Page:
China has long been known as the land of knock-offs and counterfeit goods, and we have reported on its practices concerning the theft of intellectual property before. Earlier articles can be read here and here.
On 15 August 2017 we reported on President Trump's announcement that he was going to launch an investigation into Chinese Intellectual Property practices, with US trade official Robert Lighthizer to lead the inquiry. China has opposed the US's attempts to take action; earlier this week the Guardian reported that Chinese commerce ministry official Gao Feng stated in a news conference, in response to US threatened investigations, China "will take all the necessary measures to resolutely defend the interests of China and Chinese firms".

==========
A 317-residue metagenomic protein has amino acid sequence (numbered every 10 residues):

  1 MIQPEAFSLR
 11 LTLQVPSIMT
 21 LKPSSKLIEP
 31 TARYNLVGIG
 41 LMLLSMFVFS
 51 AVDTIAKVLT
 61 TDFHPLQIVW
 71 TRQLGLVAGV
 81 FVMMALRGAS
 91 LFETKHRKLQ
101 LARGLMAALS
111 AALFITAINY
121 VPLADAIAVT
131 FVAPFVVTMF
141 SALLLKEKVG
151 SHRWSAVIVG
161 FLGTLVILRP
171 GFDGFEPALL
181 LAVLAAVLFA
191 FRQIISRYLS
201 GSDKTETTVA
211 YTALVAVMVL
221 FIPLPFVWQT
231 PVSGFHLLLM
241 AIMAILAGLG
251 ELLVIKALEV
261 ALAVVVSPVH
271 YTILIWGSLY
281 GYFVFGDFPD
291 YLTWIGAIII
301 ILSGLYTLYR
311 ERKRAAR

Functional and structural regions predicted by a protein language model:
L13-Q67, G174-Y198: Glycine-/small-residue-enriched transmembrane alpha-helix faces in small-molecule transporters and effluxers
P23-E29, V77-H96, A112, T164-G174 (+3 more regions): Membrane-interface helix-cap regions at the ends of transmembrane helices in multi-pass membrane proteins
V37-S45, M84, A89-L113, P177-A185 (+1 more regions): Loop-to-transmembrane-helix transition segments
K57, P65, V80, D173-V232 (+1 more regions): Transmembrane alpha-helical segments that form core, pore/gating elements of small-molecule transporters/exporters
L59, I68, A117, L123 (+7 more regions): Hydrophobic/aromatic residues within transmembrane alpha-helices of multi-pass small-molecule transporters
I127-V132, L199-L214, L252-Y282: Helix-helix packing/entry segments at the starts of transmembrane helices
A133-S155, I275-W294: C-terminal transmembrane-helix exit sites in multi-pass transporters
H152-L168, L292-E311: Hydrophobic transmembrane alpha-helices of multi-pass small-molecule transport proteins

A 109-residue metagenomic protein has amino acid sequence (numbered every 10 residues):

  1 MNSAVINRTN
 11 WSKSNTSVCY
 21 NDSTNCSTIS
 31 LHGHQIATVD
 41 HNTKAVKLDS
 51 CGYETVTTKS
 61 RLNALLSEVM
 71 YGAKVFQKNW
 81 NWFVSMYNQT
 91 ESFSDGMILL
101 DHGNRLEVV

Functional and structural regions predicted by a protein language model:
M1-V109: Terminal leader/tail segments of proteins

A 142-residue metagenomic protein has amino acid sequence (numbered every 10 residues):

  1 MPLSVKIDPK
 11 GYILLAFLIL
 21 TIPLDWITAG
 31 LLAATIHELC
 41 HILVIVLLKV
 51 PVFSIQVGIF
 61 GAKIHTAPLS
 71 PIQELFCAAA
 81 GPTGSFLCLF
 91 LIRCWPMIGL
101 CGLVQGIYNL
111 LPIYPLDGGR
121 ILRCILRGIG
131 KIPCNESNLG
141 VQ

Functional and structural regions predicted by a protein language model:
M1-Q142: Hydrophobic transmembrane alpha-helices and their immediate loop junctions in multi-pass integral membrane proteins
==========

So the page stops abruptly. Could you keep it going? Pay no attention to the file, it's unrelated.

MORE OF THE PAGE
However, this week China announced it will tighten controls over its intellectual property practices. According to Reuters, Wang Shouwen, Vice Minister of the Chinese commerce ministry, has stated that the particular areas that China's crackdown will be focusing on will be trademark abuse and business secret theft. Shouwen further added that China's IP practices were "not perfect".
If the US finds evidence of IP theft it is unclear how the US will proceed. The BBC, however, has reported that they may bring a complaint to the World Trade Organisation who can ultimately enforce sanctions.
It will be interesting to see how Trump's administration will proceed with the apparently ongoing inquiry and whether China will, in fact, take the reins on curbing its unfair IP practices.
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